Asthma 101

Morning all,

In today’s #TrainingTips post I would like to cover a problem that is becoming more and more common, ASTHMA.  I’ve written several papers on respiratory conditions and I thought it rude of me if I didn’t share some of my findings.

Respiratory conditions are becoming more prevalent with one in twelve adults and one in ten children being diagnosed with asthma.  Asthma is a chronic condition whereby the airways of the lungs narrow and become inflamed due to a trigger, a result of this narrowing causes difficultly breathing.  Triggers for asthma can be such things as smoke, pollen, animal fur, dust mites, stress or anxiety and exercise, however the symptoms of asthma can be reversed by the administration of medication or the removal of the trigger.  Common signs of asthma are dyspnoea (breathlessness), coughing, wheezing and a tight chest.

Asthma can not be cured but it can be controlled through the invention of medication and lifestyle changes such as diet and exercise.  There are many types of medication to treat asthma but the most common type of medication you will see will be the use of inhalers.  Inhalers are found typically in 2 colours blue and brown (however there are other colours and these can vary occurring the the needs of the user) and both have differing uses, the blue inhaler is a reliever which quickly reduces obstruction of the airways and relives dyspnoea for 4-6 hours, whereas the brown inhaler is a preventer which is typically taken in the mornings and the evenings to prevent symptoms occurring.

Regular activity is used as an intervention in the form of controlled exercise that can improve cardiorespiratory fitness, reduce exercise induced asthma and improve the physical capacity and tolerance of individuals with asthma.  Furthermore, exercise is used as a form of weight control which in turn reduces symptoms and the acuity of the dyspnoea.  The improvement of respiratory symptoms comes from an increased mechanical efficiency of the pulmonary muscles, which are able to produce more force.  This increases the oxidative capacity and VO2Max of the individual as well as having immune boosting properties, which lead to a better quality of life with reduced and controlled symptoms.

Exercise induced asthma (EIA) differs between individuals and typically will peak 10 to 15 minutes after ceasing exercise which may last up to 30 minutes.  Therefore it is of prime importance to understand and have control of your asthma before rushing straight off after stopping exercise.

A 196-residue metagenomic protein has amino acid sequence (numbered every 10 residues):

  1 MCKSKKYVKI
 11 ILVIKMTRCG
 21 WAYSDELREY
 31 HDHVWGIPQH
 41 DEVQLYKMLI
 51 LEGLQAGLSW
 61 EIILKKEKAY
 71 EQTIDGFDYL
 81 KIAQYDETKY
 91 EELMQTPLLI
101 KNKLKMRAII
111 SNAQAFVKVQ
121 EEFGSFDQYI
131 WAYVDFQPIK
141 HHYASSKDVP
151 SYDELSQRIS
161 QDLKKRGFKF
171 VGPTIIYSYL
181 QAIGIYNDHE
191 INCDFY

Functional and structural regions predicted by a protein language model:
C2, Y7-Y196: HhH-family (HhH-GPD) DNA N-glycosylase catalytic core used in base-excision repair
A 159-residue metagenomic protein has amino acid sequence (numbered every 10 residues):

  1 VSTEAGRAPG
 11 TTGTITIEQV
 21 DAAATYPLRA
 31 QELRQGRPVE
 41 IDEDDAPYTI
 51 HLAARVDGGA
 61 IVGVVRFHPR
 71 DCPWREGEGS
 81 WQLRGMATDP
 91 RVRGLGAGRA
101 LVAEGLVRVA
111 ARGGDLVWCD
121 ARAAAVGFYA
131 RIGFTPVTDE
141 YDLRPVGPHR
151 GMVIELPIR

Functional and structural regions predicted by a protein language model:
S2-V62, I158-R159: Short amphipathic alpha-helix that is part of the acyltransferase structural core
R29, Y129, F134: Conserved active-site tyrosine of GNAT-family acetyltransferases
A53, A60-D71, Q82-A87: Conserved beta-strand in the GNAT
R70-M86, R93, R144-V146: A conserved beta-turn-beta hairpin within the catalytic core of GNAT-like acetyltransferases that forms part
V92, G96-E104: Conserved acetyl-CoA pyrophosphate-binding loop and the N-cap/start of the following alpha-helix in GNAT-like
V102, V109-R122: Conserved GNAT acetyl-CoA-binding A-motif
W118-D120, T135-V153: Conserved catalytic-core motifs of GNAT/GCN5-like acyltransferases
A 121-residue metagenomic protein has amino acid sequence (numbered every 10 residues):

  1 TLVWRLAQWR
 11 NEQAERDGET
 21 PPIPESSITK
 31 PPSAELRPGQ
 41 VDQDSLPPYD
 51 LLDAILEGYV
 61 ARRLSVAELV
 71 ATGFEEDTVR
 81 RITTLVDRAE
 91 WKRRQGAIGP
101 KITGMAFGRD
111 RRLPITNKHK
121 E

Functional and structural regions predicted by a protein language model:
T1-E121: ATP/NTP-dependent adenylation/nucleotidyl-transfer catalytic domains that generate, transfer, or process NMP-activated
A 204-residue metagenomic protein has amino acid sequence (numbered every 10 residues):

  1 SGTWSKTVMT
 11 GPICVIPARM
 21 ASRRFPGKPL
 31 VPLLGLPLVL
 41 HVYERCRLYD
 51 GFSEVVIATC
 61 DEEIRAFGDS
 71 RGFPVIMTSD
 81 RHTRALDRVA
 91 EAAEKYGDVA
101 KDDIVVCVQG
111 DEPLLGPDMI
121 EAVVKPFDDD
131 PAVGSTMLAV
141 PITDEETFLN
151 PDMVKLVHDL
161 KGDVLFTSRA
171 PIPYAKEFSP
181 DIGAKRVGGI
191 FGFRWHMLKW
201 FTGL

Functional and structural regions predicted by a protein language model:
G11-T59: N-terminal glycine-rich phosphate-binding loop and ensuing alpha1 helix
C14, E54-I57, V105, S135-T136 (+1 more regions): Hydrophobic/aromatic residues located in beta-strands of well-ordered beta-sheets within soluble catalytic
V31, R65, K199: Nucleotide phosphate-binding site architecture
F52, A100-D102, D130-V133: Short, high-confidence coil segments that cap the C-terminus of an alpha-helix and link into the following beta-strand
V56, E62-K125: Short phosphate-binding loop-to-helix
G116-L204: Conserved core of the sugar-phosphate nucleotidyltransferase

There is conflicting evidence to what is the best exercise prescription for individuals with controlled respiratory conditions, but these are my suggests based on evidence, science and experience.

  • A moderate intensity programme consisting of aerobic and muscular fitness exercise.
  • Muscular exercise is advised to be of lower resistance and higher rep ranges, which also should not be carried out on consecutive days.
  • Aerobic exercise is advised to be large muscle activities and progression should be made in duration of exercise, starting at up to 30 minutes rather than increases of intensity.
  • A warm up of moderate intensity for 10 to 15 minutes can lead to an individual being able to exercise at a higher intensity, with no occurrence of EIA for up to 2 hours.
  • High intensity exercise slows development of hyperinflation, which means an individual can work longer and produce a larger volume of work done, which also raises the lactate and ventilatory threshold.
  • Using functional training to mimic activities of daily life, as well as the benefit of working the upper body muscles that act as an accessory to breathing.
  • To reduce the risk further, administrating 2 to 4 puffs of the preventer inhaler 10 to 15 minutes before commencement of exercise.
Asthma 101

Image Source: © Tosha11 | Dreamstime Stock Photos & Stock Free Images

Obvious precautions must be taken when exercising, careful observation and monitoring of symptoms such as breathlessness during exercise is essential and will inform you of exercise tolerance.  Modifications can be made to exercise to reduce symptoms where necessary.  Moreover, before commencing any exercise the individual must have regular control of their condition, if they do not have this control, advise consulting their GP before commencement of any exercise.

So don’t let asthma hold you back get moving.


Have a great weekend guys.


Stay strong and live, love and laugh!





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